Top Down hike from Chamberlain’s Ranch (permit required)
This strenuous 16-mile hike starts at Chamberlain’s Ranch, which you must drive to or hire a private shuttle to take you to this remote trailhead.
This downstream hike can be completed in one or two days and requires a wilderness permit. The one day hike takes around 12-14 hours to complete, so it’s best to get an early start.
Best time to hike The Narrows
The most popular seasons to hike The Narrows are the summer and early autumn. The start of the season is controlled by the water levels and the spring runoff.
It’s still possible to hike The Narrows in the fall and winter, however you won’t be able to get a permit to do the Top-Down one-day hike in the winter. There is simply not enough daylight to complete the hike safely during this time.
The best time of day to hike The Narrows is in the early morning when it’s quiet. The further upstream you hike, the less people you will find. The best light for photography is usually between 10:00am and 3:00pm in the summer season.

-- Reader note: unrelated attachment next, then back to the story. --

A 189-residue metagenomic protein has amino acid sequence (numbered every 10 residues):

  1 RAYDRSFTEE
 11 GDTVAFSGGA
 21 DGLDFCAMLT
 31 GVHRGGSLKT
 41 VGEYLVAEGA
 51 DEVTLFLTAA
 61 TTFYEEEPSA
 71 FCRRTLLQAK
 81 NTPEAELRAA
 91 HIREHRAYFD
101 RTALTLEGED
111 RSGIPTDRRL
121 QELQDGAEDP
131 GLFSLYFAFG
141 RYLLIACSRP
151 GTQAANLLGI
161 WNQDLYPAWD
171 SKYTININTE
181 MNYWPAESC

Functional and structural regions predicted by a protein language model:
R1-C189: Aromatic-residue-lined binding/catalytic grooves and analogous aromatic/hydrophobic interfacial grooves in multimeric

Trail difficulty and dangers
The Narrows hike is a moderate to strenuous hike and is dependent on the flow of water. While I wouldn’t recommend this hike to young children, I saw many families with kids. A lot of children actually enjoyed splashing around in the water.
Hiking can be difficult and dangerous when the flow of water is above 100 cfs or when the water is murky, which makes it difficult to see rocks in the water.
The Narrows are susceptible to flash floods and it is not recommended to hike here when the forecast calls for rain. Many tourists may not take the weather seriously, but your safety is important since flash floods have the potential to kill.
Always check the weather forecast and flash flood potential before hiking The Narrows.
For any hike, I always recommend bringing plenty of water, food, a map, and other basic hiking essentials. Below is a list of items that I recommend for hiking The Narrows, which you will find necessary for your trip.
If you don’t have your own equipment, you can rent items from nearby outfitters in Springdale.